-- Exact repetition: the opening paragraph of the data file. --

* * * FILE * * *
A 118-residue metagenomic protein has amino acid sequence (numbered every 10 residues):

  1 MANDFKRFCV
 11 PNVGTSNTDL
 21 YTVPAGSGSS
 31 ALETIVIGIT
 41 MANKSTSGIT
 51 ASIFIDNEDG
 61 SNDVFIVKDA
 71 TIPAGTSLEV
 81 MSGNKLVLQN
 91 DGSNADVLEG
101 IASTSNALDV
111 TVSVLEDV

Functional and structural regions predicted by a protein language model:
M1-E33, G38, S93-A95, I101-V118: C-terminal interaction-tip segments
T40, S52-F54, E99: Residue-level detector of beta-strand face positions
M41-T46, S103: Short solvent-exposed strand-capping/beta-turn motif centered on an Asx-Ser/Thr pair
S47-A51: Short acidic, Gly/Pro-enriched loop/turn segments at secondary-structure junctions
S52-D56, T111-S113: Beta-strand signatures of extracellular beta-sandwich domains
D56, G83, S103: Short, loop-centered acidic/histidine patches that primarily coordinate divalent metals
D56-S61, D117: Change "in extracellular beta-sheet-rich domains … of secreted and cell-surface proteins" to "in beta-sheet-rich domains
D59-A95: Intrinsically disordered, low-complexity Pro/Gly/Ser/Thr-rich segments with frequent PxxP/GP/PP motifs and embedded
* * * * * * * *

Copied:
A 118-residue metagenomic protein has amino acid sequence (numbered every 10 residues):